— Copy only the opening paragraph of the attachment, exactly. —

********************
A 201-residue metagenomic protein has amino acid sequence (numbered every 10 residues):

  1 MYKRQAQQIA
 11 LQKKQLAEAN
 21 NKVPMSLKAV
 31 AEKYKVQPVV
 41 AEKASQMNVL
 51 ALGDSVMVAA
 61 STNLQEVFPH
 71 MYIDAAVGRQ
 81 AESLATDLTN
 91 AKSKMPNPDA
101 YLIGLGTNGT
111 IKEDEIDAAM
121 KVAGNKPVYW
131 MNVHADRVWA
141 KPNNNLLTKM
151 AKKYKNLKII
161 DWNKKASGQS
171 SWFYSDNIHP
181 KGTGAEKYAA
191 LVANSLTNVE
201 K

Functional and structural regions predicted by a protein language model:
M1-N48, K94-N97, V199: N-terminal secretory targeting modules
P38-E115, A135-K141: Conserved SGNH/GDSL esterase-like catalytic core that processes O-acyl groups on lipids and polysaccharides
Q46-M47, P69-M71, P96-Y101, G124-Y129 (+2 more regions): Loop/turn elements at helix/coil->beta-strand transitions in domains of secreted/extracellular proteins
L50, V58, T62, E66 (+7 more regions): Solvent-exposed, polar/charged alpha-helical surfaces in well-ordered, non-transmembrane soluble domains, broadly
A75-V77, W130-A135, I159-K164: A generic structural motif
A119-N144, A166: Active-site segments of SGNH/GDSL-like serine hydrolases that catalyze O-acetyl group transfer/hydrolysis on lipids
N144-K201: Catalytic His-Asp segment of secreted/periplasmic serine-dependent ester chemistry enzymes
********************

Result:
A 201-residue metagenomic protein has amino acid sequence (numbered every 10 residues):